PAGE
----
As a designer who works in advertising, I’d say the primary flaw is that the visual representation of savings (dollar sign with downward arrow) is represented in blue, with the words “President Obama*” featured prominently, and the representation of inflated pricing is represented by a red field.

    Flawed in the sense of the intended message, not in terms of reality.

    Followed closely by that snarl of wordy text and graphics at the top, which seems to include an empty podium with two Russian nesting dolls perched atop it. Again, not great symbolism.

    Finally, Romney’s iconic “R” seems to be a dimensional character that’s rotated toward the left. Located underwater in this instance.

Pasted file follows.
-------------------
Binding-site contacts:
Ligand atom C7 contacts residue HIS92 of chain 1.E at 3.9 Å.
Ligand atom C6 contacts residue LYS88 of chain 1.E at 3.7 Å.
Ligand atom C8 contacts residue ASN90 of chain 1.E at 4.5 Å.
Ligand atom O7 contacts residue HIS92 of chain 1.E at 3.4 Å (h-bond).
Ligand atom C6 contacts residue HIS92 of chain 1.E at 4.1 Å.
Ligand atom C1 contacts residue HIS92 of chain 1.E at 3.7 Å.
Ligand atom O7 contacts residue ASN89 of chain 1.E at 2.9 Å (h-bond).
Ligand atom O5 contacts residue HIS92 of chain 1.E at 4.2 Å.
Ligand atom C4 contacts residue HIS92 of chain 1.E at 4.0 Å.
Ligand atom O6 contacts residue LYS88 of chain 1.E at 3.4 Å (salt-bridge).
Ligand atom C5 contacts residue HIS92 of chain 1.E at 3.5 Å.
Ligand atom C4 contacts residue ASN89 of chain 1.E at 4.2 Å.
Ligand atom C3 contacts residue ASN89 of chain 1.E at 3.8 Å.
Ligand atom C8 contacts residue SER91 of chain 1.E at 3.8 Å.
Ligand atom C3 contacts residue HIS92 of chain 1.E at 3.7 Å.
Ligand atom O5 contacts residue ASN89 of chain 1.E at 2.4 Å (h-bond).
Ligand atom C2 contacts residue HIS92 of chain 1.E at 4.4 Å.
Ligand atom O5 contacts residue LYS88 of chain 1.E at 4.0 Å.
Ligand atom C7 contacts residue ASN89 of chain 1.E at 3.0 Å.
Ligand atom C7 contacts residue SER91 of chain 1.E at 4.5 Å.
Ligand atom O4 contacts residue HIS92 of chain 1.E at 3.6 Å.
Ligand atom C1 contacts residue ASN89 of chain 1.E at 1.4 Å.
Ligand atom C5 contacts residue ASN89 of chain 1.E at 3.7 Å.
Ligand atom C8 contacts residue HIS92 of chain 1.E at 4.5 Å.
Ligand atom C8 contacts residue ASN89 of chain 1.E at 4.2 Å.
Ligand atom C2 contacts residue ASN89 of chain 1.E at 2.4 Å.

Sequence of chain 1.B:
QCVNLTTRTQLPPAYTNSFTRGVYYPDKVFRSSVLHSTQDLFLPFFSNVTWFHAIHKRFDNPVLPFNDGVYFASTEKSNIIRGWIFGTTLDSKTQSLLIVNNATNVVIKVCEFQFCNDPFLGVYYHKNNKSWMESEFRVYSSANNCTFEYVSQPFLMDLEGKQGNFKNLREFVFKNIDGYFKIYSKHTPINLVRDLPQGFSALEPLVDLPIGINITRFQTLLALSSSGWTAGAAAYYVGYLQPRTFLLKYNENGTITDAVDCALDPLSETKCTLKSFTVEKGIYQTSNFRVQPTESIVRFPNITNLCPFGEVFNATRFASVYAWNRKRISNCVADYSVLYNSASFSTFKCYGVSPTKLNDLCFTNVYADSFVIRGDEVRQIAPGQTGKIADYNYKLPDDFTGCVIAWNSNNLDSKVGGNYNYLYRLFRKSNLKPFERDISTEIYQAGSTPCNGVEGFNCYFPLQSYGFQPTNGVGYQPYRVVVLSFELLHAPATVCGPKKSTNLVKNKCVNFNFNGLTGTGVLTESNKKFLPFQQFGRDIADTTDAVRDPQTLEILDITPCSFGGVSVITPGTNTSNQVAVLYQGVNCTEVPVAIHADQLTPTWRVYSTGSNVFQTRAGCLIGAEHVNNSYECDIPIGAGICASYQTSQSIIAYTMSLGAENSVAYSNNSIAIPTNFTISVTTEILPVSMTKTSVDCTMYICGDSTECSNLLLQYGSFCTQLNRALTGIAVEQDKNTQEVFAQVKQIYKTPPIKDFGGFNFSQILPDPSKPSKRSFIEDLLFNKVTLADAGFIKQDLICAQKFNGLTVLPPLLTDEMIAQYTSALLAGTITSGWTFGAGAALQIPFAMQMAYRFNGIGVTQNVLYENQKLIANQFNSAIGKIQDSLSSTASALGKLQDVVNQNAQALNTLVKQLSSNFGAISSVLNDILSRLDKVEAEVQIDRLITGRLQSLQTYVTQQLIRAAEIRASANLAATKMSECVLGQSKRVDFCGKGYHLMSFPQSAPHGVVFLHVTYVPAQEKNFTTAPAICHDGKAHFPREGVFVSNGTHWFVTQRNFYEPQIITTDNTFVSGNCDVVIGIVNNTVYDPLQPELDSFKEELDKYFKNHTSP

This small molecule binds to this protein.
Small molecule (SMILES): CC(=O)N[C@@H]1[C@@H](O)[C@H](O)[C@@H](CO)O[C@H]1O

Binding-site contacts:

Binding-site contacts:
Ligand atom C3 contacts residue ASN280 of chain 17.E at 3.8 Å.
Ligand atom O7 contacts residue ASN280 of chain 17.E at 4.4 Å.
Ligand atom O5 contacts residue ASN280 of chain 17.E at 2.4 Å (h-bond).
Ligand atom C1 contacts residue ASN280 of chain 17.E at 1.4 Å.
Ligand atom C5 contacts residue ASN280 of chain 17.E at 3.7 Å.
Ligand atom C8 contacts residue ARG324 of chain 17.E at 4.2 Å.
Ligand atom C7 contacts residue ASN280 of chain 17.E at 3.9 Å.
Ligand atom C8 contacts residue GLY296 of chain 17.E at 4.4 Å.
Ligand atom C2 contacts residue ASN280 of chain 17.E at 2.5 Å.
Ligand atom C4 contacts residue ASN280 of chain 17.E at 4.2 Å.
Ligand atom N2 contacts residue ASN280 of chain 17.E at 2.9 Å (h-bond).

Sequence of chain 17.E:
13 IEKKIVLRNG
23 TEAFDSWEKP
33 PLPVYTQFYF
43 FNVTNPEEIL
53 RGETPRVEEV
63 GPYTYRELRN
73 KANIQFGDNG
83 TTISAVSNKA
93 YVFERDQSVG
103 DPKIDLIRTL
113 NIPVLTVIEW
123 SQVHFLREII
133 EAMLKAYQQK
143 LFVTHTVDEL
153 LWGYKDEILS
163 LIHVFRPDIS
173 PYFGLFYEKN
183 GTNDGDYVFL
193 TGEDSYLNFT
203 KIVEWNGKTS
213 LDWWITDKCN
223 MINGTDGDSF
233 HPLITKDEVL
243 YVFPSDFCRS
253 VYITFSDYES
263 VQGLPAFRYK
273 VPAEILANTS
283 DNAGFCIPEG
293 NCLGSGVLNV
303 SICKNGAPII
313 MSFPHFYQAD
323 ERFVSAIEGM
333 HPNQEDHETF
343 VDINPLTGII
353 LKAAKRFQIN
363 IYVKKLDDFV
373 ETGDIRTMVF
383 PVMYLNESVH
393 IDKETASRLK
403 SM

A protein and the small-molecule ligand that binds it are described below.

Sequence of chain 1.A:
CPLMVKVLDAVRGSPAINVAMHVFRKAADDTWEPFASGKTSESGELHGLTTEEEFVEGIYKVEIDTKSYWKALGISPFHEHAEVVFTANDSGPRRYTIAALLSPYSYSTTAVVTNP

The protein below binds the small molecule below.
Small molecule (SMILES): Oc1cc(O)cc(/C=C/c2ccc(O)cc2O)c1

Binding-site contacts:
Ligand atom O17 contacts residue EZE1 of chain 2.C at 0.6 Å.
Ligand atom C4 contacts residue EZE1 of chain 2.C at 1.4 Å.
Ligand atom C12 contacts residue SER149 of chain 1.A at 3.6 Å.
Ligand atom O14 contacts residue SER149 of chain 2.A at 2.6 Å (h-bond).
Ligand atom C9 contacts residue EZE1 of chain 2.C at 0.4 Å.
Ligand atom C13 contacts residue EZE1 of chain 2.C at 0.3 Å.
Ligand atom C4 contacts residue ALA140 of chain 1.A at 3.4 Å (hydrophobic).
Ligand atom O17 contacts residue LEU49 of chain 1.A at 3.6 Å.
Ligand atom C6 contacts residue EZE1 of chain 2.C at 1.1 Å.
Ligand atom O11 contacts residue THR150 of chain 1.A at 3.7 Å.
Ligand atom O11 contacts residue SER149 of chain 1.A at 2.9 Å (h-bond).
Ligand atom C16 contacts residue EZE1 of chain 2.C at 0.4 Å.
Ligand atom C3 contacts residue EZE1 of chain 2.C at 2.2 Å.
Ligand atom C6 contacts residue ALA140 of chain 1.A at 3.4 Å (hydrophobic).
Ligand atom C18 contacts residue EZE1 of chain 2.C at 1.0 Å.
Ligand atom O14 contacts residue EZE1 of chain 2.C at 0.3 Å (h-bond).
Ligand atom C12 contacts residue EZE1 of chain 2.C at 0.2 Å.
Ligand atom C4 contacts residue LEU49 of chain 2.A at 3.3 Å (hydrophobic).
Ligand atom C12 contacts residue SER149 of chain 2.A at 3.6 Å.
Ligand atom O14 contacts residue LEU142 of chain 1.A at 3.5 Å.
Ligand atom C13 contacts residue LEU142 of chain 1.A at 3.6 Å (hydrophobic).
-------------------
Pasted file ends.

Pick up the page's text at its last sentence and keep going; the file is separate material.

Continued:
Time for a new agency.

    *At least it’s polite: “President Obama,” not just “Obama,” or “Barack HUSSEIN Obama,” as is more typical.

  19. fnc says:

    Logic diagrams, how the fuck do they work?

  20. timquinn says:

    What I see there is a diagram that says; hey Obama said he would try to deal with health care, but since we did everything in our power to screw it up your premium went up another $2500 in the last four years. So vote for a Republican, because we will continue to screw things up if you don’t.

  21. redesigned says:

    i love how republicans like to point out things the democrats tried to implement but failed, especially when the republicans cock-blocking is the primary reason they failed.  like school yard bullies knocking cookies out of kids hands then calling them cookie droppers who can’t be trusted to hold onto cookies.  bizarre logic but still funny as hell to watch them do it. it would be even more funny if it wasn’t so sad, and yes i know the same happens from time to time in the reverse direction, just not nearly as often.

  22. Walter Reade says: